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Liferay OSGI and Shell Access Via Gogo Shell

Company Blogs February 4, 2013 By Ray Augé Staff

Liferay has been slowly integrating an OSGi framework into it's core; not in the sense that Liferay will nessecarily run "within" an OSGi runtime itself (there are arguments for doing that, and it's possible to a certain extent but the gain just isn't in doing that just yet), more that Liferay will "host" and OSGi runtime within itself that Liferay will utterly control.

Why do this? Well, as I've stated many times before, Liferay is a complex beast with an intricate network of features, so many features in fact that the ocassionaly have such indistinct lines such as finding the where one feature ends and another begins can be difficult.

OSGi will hopefully play a part in 1) providing us with a lot of re-use of features we had ourselves partially implemented but for which there existed a fully specified implementation our in the larger java eco system. The savings those existing features can bring is one of many benefits. 2) A specified lifecycle for "modules" (a.k.a. bundles) also is a huge benefit, one we can simply use. 3) Dependency resolution and management is another piece we had started to implement but it was clear to me that this had already been done much more effectively than Liferay alone could implement, again as part of an OSGi specification.

The number of benefits is almost too great to list. However, one of the greatest advantages can't be discussed enough: Modularity

Modularity is something that Liferay is now learning to embrace. Hopefully in the future we'll see many more examples like the one I'm about to illustrate.

One of the things I spend a lot of time doing is running and debugging code. There are a number of challenges to doing this with such a large application as Liferay. It takes time to get up and running, the vast number of features sometimes makes it tricky to isolate just the right service calls in order to test some specific interaction. I'm most often running the portal in debug mode executed from my IDE (Eclipse). A favourite thing to do is, place a break point and then use the context evaluation to invoke some specific code (using the Display view). However, my main purpose for doing this is to be able to fire some operation often unrelated with the actual breakpoint position. Effectively I just want to execute some arbitrary code in the JVM.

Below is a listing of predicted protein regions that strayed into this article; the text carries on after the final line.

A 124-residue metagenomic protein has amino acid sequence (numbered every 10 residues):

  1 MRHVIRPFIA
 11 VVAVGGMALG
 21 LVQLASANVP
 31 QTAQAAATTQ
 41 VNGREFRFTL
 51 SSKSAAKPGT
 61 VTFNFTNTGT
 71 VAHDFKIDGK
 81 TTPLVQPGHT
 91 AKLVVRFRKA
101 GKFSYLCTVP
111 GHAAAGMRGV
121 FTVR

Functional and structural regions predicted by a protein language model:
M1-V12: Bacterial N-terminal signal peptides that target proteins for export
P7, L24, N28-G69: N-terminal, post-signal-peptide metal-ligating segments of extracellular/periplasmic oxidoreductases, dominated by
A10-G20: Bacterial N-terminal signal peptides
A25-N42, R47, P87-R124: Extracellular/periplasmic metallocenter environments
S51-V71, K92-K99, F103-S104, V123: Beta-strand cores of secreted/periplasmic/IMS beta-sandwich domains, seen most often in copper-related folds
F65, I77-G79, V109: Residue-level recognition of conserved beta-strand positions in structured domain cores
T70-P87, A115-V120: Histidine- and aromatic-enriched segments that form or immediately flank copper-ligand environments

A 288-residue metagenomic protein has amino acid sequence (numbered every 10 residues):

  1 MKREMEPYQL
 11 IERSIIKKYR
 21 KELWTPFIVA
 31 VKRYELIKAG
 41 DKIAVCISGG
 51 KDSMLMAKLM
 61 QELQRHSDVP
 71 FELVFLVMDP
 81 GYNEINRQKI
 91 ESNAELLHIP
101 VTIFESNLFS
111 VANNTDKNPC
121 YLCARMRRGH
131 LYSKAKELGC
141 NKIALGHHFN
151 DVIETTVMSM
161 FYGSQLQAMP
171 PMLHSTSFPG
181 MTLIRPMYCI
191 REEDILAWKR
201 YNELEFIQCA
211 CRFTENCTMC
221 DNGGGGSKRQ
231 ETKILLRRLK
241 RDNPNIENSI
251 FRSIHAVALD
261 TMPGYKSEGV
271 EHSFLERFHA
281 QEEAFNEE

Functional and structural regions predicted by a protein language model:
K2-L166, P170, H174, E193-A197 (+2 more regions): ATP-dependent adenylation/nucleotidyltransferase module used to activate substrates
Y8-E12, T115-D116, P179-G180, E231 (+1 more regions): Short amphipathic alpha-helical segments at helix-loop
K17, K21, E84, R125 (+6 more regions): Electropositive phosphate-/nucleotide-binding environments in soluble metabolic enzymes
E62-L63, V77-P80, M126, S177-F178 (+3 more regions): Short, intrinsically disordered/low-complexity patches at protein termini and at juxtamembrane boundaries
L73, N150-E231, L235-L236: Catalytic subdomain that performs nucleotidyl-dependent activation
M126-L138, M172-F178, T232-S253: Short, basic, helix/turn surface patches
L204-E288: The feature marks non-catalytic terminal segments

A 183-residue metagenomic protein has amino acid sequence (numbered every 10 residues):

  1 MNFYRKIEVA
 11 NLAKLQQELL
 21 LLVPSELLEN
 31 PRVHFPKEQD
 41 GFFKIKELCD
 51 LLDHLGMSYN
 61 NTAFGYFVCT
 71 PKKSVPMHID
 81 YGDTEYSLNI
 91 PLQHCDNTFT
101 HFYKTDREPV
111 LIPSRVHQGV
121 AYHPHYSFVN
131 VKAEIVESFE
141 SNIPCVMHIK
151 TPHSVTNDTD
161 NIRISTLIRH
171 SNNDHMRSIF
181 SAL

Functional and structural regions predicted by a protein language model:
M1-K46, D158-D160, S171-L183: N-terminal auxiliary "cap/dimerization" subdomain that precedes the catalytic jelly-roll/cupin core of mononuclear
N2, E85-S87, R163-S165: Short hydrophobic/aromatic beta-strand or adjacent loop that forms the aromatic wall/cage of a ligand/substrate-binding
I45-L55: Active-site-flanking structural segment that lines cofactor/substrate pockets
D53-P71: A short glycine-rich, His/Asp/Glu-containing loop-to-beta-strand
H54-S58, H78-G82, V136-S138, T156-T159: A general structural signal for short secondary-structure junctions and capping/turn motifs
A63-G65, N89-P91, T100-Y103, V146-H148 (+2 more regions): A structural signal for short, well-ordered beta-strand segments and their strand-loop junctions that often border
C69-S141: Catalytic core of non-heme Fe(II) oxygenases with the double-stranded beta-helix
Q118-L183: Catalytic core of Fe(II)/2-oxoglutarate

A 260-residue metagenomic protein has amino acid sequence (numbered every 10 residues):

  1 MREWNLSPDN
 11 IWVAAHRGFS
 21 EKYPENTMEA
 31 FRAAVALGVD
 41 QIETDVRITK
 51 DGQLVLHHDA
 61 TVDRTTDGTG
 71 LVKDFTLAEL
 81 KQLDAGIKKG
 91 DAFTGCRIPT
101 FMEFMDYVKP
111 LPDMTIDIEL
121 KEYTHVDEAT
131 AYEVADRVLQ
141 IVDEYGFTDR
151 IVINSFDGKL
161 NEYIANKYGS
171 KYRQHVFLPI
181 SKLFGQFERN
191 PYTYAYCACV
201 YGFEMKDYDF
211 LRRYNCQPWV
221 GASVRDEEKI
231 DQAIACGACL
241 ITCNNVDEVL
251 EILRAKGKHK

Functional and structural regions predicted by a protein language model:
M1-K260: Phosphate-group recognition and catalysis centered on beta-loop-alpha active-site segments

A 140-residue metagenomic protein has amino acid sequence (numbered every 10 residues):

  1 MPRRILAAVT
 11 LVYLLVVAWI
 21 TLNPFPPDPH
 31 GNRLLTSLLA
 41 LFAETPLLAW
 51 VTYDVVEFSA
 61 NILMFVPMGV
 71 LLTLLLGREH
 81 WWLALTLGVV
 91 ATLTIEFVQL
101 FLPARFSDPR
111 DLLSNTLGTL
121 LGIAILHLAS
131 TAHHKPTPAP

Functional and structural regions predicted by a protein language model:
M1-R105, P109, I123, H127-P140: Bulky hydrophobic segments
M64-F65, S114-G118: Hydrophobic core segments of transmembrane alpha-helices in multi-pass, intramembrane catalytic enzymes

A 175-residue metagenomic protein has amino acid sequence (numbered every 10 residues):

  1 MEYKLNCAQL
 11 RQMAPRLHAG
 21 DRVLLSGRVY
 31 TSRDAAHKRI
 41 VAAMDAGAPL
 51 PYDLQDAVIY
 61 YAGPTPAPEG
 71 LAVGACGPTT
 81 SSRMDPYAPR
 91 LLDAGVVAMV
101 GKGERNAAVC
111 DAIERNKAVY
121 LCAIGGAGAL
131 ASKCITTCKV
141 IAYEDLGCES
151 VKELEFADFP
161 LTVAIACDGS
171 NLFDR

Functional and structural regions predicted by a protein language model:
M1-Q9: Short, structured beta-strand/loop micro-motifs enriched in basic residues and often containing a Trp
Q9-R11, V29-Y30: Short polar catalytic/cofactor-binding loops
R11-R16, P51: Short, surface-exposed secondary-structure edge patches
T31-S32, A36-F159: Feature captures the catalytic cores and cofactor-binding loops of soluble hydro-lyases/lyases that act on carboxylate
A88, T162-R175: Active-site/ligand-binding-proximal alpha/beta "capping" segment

What would be ideal is if I had a command line from which I could do the same thing.

Enter Gogo

The OSGi echo system provides that out there somewhere a bunch of smart people have specified some behaviors, how to build properly interacting bits of code, and provided I have the appropriate runtime for those bits, I can interconnect them with my own bits and compose a greater feature.

Gogo is an OSGi (hence java) command shell implemented by the Apache Felix community.

"Apache Felix Gogo is a subproject of Apache Felix implementing the OSGi RFC 147, which describes a standard shell for OSGi-based environments."

Installing this shell with Liferay (due to Liferay's new interated OSGi runtime) is almost too simple.

Step 1)

First we'll download the necessary bundles:

 
Place these jars in a common, convenient location (it need not be within the Liferay install).

(Note: We could have even avoided this pre-download step, but due to a small logical bug in Liferay's integration, we'll have to download the bundles ahead of time. I'll be fixing this bug in the days to come.)

Step 2)

Enable Liferay's Module Framework

Place the following in your portal-ext.properties (or equivalent props file):

module.framework.enabled=true

Step 3)

Configure some initial bundles to start when the OSGi runtime starts in Liferay (still in  portal-ext.properties):